On one hand, you have increased numbers of people going to the Emergency department with issues.

Quote:
It used to be a rare condition seen in only the most committed stoners: unrelenting extreme vomiting, nausea and abdominal pain brought on by years of regular marijuana consumption.


Not just the vomiting, but also psychiatric issues.

Quote:
Researchers like Dr Monte are doing groundbreaking work on the health impacts of legal marijuana.

His latest peer-reviewed research found that cannabis-related emergency room visits for psychiatric problems have increased fivefold in the state.


There's also the increased number of fatal car accidents.

Quote:
Fatal car crashes involving cannabis have doubled since 2014


Cheech and Chong did warn us about the dangers of stoners driving. https://www.youtube.com/watch?v=HuYeQi4wB_k


On the other hand, the state of Colorado has made nearly $1 Billion in revenue from legal weed.

Quote:
While Colorado takes stock of the collateral damage of legal recreational cannabis, it is also enjoying the economic benefits.

It has turbocharged local businesses by taking operations from criminal gangs and turning them into legitimate enterprises like Los Suenos Farms.

Ryan Kinnison's family farmed corn in Nebraska, but he grows marijuana in Colorado........................The margins are certainly better than corn.

Instead of a few dollars a kilogram, today's powerful marijuana can sell for $2,100 a kilo and up.

That price has come down from the early days in 2014 when demand could not match supply, but it is still a margin most farmers can only dream of.

As well as being able to pay above the minimum wage and provide health benefits to his employees, it has given this region's economy, which was declining, a burst of green-tinged smoke.

"With this cannabis industry, it's created about 2,500 jobs for the local economy," Mr Kinnison said.

"It's also created about $US58 million in economic impact for associated businesses such as the contractors that we use and the electricians and housing, so it's been really good for this community."


So it's an interesting case study. Do the economic benefits outweigh the social issues? Like Alcohol, no one's forcing people to smoke and maybe with time and education will reduce the social impact while retaining the economic one.

_________________
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Skids Cancer



Joined: 11 Sep 2007
Location: Joined 3/6/02 ... aka Assassin member #175

PostPosted: Sun Jun 02, 2019 10:35 pm
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Very interesting Stui.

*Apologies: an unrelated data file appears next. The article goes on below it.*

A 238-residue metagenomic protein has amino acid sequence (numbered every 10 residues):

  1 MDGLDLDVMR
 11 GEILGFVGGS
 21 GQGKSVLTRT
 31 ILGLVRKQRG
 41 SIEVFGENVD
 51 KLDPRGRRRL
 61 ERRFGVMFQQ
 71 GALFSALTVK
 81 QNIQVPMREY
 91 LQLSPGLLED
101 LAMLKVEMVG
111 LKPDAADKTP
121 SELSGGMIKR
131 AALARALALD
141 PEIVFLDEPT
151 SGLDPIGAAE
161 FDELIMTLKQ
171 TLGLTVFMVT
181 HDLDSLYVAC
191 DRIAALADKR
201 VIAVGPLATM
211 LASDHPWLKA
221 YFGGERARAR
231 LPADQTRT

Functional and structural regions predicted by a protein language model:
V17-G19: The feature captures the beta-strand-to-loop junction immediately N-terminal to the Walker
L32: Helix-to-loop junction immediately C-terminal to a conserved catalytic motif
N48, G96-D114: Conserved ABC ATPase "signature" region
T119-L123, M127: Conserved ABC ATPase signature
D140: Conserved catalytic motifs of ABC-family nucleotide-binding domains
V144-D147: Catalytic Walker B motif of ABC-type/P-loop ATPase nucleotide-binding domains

One thing I know is the potency of todays smoke is ten times+ stronger than it used to be. I can only imagine the strengths of some of the weed they are now coming up with where it's legal.

Had a mate grow some really nice plants in his yard. A really mellow old school kind of stoned IE - Share a nice spliff and just get a cruisy little buzz, quite easy to carry on as per normal. He was selling bags (over an Oz) for $200.... nobody was interested. They all want the zombie weed 'killer' that puts you on your arse and makes you a whacked out lazy sloth, who wants to do nothing and costs upwards of $400/oz

It's like comparing knocking back 3 cans of mid strength to smashing a bottle of Rum.

This is something that should be taken into consideration when we finally move forward on regulation. Maybe a limit of a few grams of high potency stuff a month and more of the lighter smoke available?

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Skids Cancer



Joined: 11 Sep 2007
Location: Joined 3/6/02 ... aka Assassin member #175

PostPosted: Sun Jun 02, 2019 10:47 pm
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stui magpie wrote:





Cheech and Chong did warn us about the dangers of stoners driving. https://www.youtube.com/watch?v=HuYeQi4wB_k




Love the Cheech & Chong flicks, that scene is a cracker! Cool

1978?!? Wow, time flys.
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Skids Cancer



Joined: 11 Sep 2007
Location: Joined 3/6/02 ... aka Assassin member #175

PostPosted: Sun Jun 02, 2019 10:48 pm
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K wrote:


And the stupid thing with a urine drug test, they test for CBD and not THC!

Ridiculous!
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K 



Joined: 09 Sep 2011


PostPosted: Sun Jun 02, 2019 10:55 pm
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Cannabis Companies Push F.D.A. to Ease Rules on CBD Products

https://www.nytimes.com/2019/05/31/health/cannabis-fda-regulate.html

"From Susan Cromer, of LilyHemp (Infused Herbal Goodness): “I have been privileged, awed and at times brought to tears by the positive changes CBD has brought to my customers’ lives.”

From Michelle Peace, an assistant professor of forensic science at Virginia Commonwealth University: “We have seen a rash of reports nationwide from people being poisoned from taking CBD products.”

From David Evans, a lawyer for Cannabis Industry Victims Educating Litigators, who noted he has 1,000 cases pending against the opioid industry: “If our dreams come true, we’ll have the same thing going against the marijuana industry in a year or two.”
...

Numerous speakers cited problems with adulterated CBD products, found to include pesticides, lead or other metals; inconsistent CBD levels leading customers to take too high a dose and get sick; and research indicating a potential for liver problems and other adverse events when taking CBD. The potential for addiction was also raised.
...

Mr. Scheineson suggested the F.D.A. might use its regulation of folic acid as a road map for CBD. Consumers can buy folic acid, a B vitamin, over the counter for some uses, but it must be prescribed by doctors at higher concentrations."